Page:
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Image / Editorial

Three IMAGE writers share the books that changed their lives


By Grace McGettigan
24th Jun 2018
Three IMAGE writers share the books that changed their lives

Have you ever read a book that had a profound impact on your life? Here, three IMAGE writers share the books that changed their lives and why…

Grace McGettigan, Staff Writer at Image.ie

“J.K. Rowling is the reason I write for a living, and I’m beyond grateful to her for that. At just nine-years-old, I sat at the back of a prefab classroom while my teacher, Ms Lucy, read The Philosopher’s Stone aloud. Everything from the description of Dumbledore’s beard to the vulnerability of baby Harry had me hooked. Rowling can create the most vivid pictures with words. She brings characters to life; making them seem so real and relatable that you’d think, ‘Maybe magic does exist’. After one read, I was inspired to be a writer too.

“Seven books and too-many-re-reads-to-count later, I’m still as big a Potterhead as I was then. I’ve travelled to the Wizarding World of Harry Potter in Florida, twice. I also toured the Harry Potter film studios in London and burst into tears of joy three times. The series takes me back to my childhood; a time when anything seemed possible and love always conquered fear. The books are powerful, magical, and nostalgic; most importantly though, they’re gripping reads.”

Harry Potter and the Philosopher’s Stone by J.K. Rowling

 

Lauren Heskin, Deputy Editor at Image Interiors & Living

“So I probably read The Great Gatsby, by F. Scott Fitzgerald, for the first and only time when I was 13 or 14. I was seriously getting into the classics but I was so annoyed by this book that I can still feel my pre-teen fury. All Fitzgerald could summon up for his female lead Daisy is this vapid, two-dimensional character who must have been so incredibly beautiful to negate the fact that she was also incredibly boring. I know it was a product of its time, blah blah blah, but if Jane Austen and the Bronte sisters could dream up a collection of flawed but deeply compelling female characters over a century before, he could have dredged up some character (any character!) for the supposedly irresistible Daisy.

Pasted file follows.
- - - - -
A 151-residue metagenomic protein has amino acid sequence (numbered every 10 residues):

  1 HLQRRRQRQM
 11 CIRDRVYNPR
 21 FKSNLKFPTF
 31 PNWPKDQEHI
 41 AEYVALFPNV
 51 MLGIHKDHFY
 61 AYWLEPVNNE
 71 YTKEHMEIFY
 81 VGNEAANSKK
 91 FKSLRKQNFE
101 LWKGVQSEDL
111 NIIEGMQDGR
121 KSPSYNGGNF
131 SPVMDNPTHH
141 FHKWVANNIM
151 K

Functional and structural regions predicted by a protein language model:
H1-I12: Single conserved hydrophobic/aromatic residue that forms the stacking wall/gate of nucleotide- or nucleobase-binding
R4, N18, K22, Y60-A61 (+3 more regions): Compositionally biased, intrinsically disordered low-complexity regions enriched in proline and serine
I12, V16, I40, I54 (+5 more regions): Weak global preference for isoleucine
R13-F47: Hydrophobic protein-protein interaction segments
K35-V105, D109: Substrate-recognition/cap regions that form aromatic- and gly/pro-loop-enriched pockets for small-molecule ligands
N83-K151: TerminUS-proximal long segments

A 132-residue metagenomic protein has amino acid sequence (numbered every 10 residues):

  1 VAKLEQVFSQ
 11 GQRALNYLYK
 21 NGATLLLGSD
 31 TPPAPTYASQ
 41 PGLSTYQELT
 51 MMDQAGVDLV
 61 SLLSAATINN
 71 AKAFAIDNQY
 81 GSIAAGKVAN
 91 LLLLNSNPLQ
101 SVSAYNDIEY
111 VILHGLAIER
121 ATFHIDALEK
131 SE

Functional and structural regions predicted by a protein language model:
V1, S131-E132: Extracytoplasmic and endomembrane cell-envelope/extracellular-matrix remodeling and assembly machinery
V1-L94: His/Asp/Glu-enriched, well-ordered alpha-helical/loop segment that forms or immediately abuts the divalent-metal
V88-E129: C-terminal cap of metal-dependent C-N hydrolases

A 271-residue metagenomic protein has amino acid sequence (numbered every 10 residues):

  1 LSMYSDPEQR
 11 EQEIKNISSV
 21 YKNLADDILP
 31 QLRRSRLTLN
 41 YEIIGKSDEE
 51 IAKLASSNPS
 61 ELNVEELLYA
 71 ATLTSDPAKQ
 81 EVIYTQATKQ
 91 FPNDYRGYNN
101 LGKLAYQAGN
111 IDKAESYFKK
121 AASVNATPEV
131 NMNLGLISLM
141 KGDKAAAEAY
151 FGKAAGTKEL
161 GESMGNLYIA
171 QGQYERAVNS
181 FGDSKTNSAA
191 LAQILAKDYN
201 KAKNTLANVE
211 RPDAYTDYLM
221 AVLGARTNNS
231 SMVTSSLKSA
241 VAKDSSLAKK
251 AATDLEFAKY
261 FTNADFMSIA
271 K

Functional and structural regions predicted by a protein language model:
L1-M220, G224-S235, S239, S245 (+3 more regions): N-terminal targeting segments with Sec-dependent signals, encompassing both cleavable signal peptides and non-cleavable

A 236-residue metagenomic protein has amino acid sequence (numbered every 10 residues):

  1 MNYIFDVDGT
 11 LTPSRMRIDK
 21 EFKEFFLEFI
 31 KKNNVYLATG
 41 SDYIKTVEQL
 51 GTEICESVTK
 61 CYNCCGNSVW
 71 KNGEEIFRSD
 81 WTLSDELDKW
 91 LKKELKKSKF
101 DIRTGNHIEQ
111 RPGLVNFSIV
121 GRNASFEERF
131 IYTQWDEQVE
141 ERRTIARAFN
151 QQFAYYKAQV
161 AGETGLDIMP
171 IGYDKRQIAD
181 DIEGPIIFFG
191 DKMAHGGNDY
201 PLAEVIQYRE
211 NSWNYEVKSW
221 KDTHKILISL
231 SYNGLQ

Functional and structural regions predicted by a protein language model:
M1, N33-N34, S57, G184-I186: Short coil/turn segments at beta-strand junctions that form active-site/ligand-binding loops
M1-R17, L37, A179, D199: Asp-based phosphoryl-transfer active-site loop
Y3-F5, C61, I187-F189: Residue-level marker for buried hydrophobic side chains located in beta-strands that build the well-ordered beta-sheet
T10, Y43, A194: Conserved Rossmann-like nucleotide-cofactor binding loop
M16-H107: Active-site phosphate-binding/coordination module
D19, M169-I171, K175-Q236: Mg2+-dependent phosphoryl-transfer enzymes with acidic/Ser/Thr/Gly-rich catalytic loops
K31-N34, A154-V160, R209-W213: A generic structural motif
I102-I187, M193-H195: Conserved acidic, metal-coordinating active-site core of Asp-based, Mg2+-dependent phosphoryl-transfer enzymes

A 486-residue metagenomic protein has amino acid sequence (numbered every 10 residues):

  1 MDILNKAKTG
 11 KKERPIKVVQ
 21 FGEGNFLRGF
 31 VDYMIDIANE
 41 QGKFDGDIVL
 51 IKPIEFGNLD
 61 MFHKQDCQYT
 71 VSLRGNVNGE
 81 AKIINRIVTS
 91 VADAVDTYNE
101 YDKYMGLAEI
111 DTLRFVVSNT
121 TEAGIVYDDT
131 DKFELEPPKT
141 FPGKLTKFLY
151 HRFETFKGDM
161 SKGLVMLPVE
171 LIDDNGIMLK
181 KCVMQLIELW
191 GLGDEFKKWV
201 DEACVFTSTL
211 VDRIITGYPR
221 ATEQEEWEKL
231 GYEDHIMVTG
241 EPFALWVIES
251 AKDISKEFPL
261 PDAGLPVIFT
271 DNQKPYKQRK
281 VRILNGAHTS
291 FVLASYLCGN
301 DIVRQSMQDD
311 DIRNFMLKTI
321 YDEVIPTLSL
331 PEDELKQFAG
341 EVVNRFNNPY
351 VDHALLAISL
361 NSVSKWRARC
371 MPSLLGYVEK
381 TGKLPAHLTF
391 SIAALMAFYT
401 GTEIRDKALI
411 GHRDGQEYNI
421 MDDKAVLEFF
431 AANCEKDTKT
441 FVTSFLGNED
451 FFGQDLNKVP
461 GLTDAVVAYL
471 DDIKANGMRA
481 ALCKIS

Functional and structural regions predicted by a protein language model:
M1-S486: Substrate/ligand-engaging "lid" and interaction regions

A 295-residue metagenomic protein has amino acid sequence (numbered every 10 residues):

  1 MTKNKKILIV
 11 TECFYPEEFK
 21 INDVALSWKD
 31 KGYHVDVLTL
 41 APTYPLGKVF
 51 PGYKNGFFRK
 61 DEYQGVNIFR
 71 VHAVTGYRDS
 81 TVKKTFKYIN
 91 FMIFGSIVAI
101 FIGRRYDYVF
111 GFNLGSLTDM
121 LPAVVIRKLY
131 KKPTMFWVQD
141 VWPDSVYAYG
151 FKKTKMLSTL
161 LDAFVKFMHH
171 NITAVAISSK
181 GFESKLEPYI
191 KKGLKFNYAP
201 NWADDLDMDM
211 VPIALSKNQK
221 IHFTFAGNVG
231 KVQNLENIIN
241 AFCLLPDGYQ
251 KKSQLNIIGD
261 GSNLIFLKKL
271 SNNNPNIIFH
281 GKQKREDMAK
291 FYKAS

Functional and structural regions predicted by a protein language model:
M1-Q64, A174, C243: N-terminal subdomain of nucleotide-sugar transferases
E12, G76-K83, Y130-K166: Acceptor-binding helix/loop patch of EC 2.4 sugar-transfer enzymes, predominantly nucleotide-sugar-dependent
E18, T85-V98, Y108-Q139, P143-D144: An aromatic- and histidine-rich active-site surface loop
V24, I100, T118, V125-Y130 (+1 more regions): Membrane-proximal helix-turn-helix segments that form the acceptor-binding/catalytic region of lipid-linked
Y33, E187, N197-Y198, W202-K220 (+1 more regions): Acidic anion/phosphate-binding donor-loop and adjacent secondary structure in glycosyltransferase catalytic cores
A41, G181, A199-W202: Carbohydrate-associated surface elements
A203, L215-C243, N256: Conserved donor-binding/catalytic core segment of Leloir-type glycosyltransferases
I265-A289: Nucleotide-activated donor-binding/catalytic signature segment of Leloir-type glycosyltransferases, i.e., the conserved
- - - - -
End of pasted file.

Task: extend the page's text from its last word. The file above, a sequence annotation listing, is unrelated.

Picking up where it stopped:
“It was probably the first time I recognised that all the razzmatazz in the world could not make up for an under-developed female character. So this isn’t really a book I would advise people to read, but it is a book that changed the way I thought about culture and society. Since then, crass or trivialised portrayals of women, in literature or life, is an automatic fail for me.”

The Great GatsbyThe Great Gatsby by F. Scott Fitzgerald

 

Lucy White, Editor of Cara magazine

“It was a play that rocked my world. Aged 17, Blood Wedding by Spanish poet and playwright Federico Garcia Lorca (189801936) was on our theatre studies curriculum and although our class pored over the dialogue, it wasn’t until I saw a live production of the drama that it really came alive. It was as if the penny had dropped and I was now hooked by his words, the magic realism and the star-crossed lovers (thank god, as we had to stage it afterwards). I promptly delved into Lorca’s life’s work and three years later wrote my final dissertation on his seminal Poet in New York series – and got a tattoo of a crescent moon in his honour, traced from one of his early sketches.

“You can imagine my joy more than a decade later when Lorca’s niece, Laura Garcia Lorca, arrived in Dublin to open an exhibition of paintings at the Instituto Cervantes. I was then working on a newspaper and requested an interview with her… my legs were like jelly taking a cab across town to meet a relative of my long-time literary hero. Laura also runs his estate and museum and, at the time, there was talk about mass graves from the Spanish Civil War – in which Federico was shot – being exhumed to help identify individuals. The Lorca family wished for Federico’s bones to rest in peace wherever they are: anonymously, alongside his fellow countrymen than to be singled out. Laura and I talked about this and the exchange between us became emotionally charged. It was so weird and so wonderful.

“At the end of the interview, she said I should come to Madrid to visit the Garcia Lorca Foundation some time. Six months or so later I did exactly that, with Laura showing me original manuscripts from his Poet in New York series, out of the archives. I left Madrid with a Spanish version of the collection that Laura had signed, my mind blown and my heart singing. It still sings.”

Blood Wedding by Federico Garcia Lorca

 

Photo: Thought Catalog, Unsplash